Osborne denies 2010 Murdoch meeting

George Osborne has denied attending a private meeting with the Murdochs in a Swiss ski resort months before the 2010 general election amid allegations that a deal had been done over the family’s plans to take full control of BSkyB.
 

George-Osborne

George Osborne

The Chancellor told the Leveson Inquiry he had met Rupert and James Murdoch, as well as Rebekah Brooks, in a chalet in Davos at the World Economic Forum but it had been the previous year.
 
It comes after newspaper reports suggesting a pact was made in January 2010 over News Corporation’s plans for BSkyB. Asked if he had attended a “private meeting” at Davos in January 2010, he replied: “No, it’s not true.”
 
Mr Osborne said he and David Cameron spent the 2009 meeting “gently” trying to turn the conversation to domestic politics and the looming general election but Rupert Murdoch was more interested in international economics.
 
Mr Osborne told the inquiry one of James Murdoch’s “bugbears” was the BBC and he raised it repeatedly: “It was more of a complaint that we had in this country a taxpayer-funded state broadcaster. I made it clear to him then that we were not going to change that.”

Mr Osborne said newspapers were partly regulated by the market because customers would stop buying them if they did not agree with the views expressed in them.
 
“If politicians are seen to be entirely craven to newspapers I think the public sense that and sniff it out,” he added. “I think the public are much smarter in this process than they are sometimes given credit for.”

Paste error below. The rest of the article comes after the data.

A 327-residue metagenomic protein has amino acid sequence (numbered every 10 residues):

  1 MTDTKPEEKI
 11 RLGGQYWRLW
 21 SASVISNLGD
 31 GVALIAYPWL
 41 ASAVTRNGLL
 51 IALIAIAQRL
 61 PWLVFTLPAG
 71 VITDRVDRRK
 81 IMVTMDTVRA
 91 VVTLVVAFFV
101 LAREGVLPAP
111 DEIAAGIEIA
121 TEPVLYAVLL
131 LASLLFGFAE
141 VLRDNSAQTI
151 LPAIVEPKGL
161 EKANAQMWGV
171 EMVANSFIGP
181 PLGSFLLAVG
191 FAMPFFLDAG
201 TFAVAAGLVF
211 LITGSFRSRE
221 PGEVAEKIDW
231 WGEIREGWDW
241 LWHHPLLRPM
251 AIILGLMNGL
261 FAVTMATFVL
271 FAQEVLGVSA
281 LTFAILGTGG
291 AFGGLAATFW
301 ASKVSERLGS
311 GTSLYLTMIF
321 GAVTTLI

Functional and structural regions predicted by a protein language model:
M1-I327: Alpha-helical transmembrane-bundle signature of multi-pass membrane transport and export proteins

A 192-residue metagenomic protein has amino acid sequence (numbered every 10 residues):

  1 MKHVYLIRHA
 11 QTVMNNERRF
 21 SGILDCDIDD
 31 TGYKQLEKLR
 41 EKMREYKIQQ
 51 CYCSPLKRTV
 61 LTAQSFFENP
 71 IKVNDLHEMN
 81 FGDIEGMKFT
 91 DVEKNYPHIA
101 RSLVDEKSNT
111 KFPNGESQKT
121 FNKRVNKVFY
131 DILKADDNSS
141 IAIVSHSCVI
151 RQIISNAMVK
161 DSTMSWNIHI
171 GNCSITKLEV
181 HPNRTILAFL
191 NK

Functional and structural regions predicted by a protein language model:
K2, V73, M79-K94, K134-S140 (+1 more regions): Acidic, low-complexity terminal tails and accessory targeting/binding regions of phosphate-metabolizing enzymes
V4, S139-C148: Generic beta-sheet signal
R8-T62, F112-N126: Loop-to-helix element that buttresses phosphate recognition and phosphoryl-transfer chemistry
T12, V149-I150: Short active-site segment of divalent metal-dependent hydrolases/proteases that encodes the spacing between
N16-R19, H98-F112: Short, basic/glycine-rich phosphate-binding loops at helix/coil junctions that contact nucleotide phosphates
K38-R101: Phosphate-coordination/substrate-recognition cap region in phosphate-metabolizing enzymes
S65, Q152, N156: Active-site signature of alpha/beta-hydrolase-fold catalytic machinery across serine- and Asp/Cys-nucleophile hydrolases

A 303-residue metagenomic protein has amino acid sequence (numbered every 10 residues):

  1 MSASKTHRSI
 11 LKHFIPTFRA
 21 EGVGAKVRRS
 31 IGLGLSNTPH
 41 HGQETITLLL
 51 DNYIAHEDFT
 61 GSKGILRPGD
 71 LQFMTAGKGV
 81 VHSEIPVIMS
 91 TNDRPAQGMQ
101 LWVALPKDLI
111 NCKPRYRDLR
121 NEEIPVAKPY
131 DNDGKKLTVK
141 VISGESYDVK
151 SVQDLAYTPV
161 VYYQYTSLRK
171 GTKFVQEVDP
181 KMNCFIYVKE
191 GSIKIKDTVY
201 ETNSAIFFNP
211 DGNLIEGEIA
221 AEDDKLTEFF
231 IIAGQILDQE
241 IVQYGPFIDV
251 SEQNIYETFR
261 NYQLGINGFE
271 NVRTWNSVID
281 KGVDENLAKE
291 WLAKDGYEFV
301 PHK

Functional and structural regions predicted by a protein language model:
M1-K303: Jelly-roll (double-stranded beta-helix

Mr Osborne’s role in the saga of News Corp’s bid for BSkyB was probed, but the Chancellor insisted he had not had a “strong view about its merits because as far as I could see it was just going to cause us trouble one way or the other”.
 
Whichever way it went, it was either going to offend one media camp or another, he pointed out: “I regarded the whole thing as a political inconvenience and something we just had to deal with, and the best way to deal with it was to stick to the process.”
 
He cast himself as “merely an external observer of the process” and said he had had no “specific conversations” about it with either Business Secretary Vince Cable, who was initially responsible for it, or Culture Secretary Jeremy Hunt, who later took over responsibility.
 

By The Press Association